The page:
Singapore’s private homes have surpassed Hong Kong’s as the most expensive in Asia Pacific with a median price of $1.20 million per unit, according to research by the Urban Land Institute.
Homes in Hong Kong cost an average of $1.16 million, followed by those in Sydney ($980,000) and Melbourne ($716,000), with Shenzhen and central Tokyo rounding out the top six at about $627,000 each, as reported by the 2023 ULI Asia Pacific Home Attainability Index.
Housing stocks and home attainability vary greatly throughout APAC, said Kenneth Rhee, senior director of ULI China and the primary author of the report.
“Key factors for home attainability include demographic trends, government policies related to land use and density, the ability to redevelop or regenerate urban areas in decay, availability of financing for home purchase, the government’s involvement in the home provision, and the impact of COVID on new home supply,” Rhee said in a release.
On a per square metre basis, Hong Kong’s private housing remains the most expensive in the region at $19,768 — well over twice the collective median figure for Singapore ($10,715 per square metre), Shenzhen ($10,876), central Tokyo ($9,798), Beijing ($9,230) and Shanghai ($8,257).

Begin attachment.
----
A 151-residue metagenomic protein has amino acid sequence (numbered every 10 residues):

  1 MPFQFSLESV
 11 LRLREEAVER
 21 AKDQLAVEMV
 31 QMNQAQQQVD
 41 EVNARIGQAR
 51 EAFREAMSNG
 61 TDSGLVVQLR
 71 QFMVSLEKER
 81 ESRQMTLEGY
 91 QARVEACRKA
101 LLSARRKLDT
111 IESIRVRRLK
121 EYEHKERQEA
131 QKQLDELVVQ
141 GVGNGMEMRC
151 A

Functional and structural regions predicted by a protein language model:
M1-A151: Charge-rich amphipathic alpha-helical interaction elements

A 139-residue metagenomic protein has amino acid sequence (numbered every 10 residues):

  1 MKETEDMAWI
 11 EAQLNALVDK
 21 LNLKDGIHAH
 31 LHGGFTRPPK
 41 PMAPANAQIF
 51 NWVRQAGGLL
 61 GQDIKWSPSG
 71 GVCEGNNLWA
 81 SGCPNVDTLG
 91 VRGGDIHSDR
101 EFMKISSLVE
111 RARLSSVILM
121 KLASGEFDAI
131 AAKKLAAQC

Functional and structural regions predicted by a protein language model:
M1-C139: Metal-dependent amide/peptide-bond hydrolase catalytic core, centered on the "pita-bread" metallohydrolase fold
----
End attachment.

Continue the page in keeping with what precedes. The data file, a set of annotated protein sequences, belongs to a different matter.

In contrast, cities in India have the lowest median price per square metre of between $900 and $1,200, with the exception of Mumbai, where the median home price is $2,237 on that basis.
Using the metric of median home price as a multiple of median annual household income, Shenzhen emerges as the least affordable market with a ratio of 35.0, followed by Ho Chi Minh City (32.5), Beijing (29.3) and Da Nang (26.7). Hong Kong is next with 26.5 — considerably lower than last year’s 30.5, due to a sharp price drop.
Singapore’s HDB units continue to be affordable with a median price of 4.7 times median annual household income, with Brisbane units the only ones cheaper at 4.5.
In terms of rental housing, Singapore’s private homes have the highest monthly rent in the region at $2,596, far outpacing Hong Kong’s $1,686.
Homeownership varies significantly in the region, often a function of government policies and population migration, the ULI said. Singapore continues to have the highest homeownership rate of nearly 90 percent, thanks to the government’s commitment to enabling its citizens to own homes at reasonable prices since the country’s early years.
The ULI report explores the implications of shifts in housing demand and regional competitiveness arising from wide-ranging factors that impact home attainability, said David Faulkner, president of ULI Asia Pacific.
“Our goal at the ULI Asia Pacific Centre for Housing is to advance best practices in residential development and to support ULI members and local communities in creating and sustaining a full spectrum of housing opportunities,” Faulkner said.